The Bible is written primarily in the narrative form, because humans are primarily narrative creatures. Our most deeply held, most animating beliefs, the ones that color our vision and construct the way we function in this world, are embedded not in logic, but in the narratives we internalize. Essentially, we are defined by our stories.
Historical records tell us that there were tens of thousands of people in Jerusalem during the Passover when they nailed Jesus to a cross. To most witnesses, he was Jesus the dead heretic; but to a few, he was Christ, the lamb of God. Thousands may have been there in person, but experience alone can’t bring illumination or transformation. You need to know the right story. It’s the story—how we connect and interpret a series of events—that assigns meaning. In the same way as Jesus’ identity was skewed in people’s eyes, failing to interpret your own personal narrative can lead you to disfigure your own identity. Because we aren’t shaped just by the events we experience—we’re shaped by the interpretation of those events, the story we take in from it. Narrative determines identity.
Although the events of our lives don’t change, the narrative changes depending on the perspective. If we aren’t careful, the goals we aim for and the expectations we hold for ourselves will be set by whatever impressions first grip us. And when we let the loudest voices of ambition and conceit and envy and fear define the narrative, we are victim to their lies and robbed of our identity. But, we can invite God in—we can allow God to give us His perspective, to tell us the true story, and show us who we are.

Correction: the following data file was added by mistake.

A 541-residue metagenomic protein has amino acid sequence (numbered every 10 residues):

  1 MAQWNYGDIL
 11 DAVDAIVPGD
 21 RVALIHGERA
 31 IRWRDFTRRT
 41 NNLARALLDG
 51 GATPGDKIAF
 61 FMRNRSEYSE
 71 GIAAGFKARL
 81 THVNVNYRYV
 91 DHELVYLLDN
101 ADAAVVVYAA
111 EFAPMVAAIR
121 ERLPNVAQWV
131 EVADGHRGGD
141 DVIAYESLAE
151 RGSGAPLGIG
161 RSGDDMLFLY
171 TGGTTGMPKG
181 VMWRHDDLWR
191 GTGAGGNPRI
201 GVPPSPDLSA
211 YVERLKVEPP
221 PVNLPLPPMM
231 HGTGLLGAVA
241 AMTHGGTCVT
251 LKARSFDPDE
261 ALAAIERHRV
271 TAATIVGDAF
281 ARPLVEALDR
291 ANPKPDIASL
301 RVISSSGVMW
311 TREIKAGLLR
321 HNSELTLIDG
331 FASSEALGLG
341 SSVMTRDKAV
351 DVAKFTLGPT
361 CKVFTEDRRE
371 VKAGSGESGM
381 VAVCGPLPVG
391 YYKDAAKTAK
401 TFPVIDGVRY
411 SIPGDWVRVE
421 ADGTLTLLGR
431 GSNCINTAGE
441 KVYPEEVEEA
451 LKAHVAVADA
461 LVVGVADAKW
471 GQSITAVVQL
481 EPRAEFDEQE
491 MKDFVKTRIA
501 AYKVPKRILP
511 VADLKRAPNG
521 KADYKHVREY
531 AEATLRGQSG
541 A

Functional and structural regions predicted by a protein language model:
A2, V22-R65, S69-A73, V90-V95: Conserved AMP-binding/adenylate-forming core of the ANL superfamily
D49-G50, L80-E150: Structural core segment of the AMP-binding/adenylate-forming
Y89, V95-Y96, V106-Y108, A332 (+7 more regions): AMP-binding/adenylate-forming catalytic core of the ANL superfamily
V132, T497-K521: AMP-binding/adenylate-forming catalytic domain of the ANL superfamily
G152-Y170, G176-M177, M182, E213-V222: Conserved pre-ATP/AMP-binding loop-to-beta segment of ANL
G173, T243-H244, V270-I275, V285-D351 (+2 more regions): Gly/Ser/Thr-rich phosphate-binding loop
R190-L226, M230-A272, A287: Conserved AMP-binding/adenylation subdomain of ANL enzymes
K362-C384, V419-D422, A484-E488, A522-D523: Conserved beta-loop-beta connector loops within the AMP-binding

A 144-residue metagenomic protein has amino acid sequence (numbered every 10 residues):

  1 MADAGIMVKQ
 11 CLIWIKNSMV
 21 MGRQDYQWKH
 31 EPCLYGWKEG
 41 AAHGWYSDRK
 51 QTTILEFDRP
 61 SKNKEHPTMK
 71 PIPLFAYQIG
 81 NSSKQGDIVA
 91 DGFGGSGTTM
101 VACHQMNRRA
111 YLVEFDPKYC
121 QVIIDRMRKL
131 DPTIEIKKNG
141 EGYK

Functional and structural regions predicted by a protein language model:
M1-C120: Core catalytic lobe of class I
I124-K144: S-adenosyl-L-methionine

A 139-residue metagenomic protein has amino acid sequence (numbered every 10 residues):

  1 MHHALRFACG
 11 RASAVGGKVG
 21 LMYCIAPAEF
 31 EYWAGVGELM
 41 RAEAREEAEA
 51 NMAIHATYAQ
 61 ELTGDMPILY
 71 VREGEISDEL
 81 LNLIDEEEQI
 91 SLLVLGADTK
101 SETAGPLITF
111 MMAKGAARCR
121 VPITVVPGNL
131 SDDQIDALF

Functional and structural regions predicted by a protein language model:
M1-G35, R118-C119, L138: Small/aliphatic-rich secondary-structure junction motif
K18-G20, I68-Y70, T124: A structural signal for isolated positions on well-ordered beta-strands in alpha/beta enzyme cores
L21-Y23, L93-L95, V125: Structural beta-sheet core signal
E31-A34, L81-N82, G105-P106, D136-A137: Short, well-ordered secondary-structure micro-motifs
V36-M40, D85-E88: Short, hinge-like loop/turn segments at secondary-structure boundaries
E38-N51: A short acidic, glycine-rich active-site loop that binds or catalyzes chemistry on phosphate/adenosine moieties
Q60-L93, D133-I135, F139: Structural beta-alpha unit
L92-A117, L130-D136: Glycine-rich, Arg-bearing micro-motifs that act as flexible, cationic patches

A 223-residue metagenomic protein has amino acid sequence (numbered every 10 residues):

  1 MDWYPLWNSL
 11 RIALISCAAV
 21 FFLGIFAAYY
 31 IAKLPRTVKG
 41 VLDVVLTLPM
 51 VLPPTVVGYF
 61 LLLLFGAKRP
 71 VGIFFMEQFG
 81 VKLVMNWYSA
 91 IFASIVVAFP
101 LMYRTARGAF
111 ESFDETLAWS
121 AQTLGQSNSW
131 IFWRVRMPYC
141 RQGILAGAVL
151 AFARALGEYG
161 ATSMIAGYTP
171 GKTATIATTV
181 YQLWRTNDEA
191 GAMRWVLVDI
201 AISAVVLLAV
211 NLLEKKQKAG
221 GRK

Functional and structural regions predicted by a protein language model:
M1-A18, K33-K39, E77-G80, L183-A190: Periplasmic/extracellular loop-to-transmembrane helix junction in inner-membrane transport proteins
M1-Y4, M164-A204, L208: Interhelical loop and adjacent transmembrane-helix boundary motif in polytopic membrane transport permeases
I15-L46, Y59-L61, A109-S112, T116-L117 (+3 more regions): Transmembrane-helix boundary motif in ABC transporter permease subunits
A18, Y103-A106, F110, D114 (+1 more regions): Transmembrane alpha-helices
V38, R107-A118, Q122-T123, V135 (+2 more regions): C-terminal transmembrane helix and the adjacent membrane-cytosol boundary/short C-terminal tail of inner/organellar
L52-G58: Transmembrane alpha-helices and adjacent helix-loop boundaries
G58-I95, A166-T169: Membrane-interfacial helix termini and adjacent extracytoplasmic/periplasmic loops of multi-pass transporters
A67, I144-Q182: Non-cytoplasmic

If you’ve spent any amount of time with your story, you perhaps already have a certain grasp on it. But our histories are not static. As you move forward, it evolves. Just as the coming of Jesus forever cast fresh light and new depth to the story of Israel, each chapter of your life leads you to a new point from which you can look back and see more—more of what God had prepared without your awareness, more of the subtle threads God has slowly been weaving together over the years, more of a grand story God is unfolding before you. This is the power of the Gospel: not only that life will get better once Jesus enters in, but that when He enters, the whole story changes. Even the concrete hold of the past cannot escape the transforming power of the Good News. The new redefines what came before, and as the story unfolds, from glory to glory, the true nature of even the darkness glows brighter as it rises to surface. Behold, He is making all things new.
So for me, I learn my story. And I say “I learn my story” in the same as way I might say “I exercise my body” or “I eat food”, in that it’s something I do regularly, persistently, and indefinitely. I learn my story, again and again. I learn my story because I have accepted the reality that yes, I have come to know myself, but I still have yet to grasp the full measure of my identity and purpose.
In this world, what has already happened will never change. But God is a storyteller with only one story, still being told, and I believe that at the end of all things, we will all together look back and confess that His story was perfect, and that we wouldn’t have it any other way.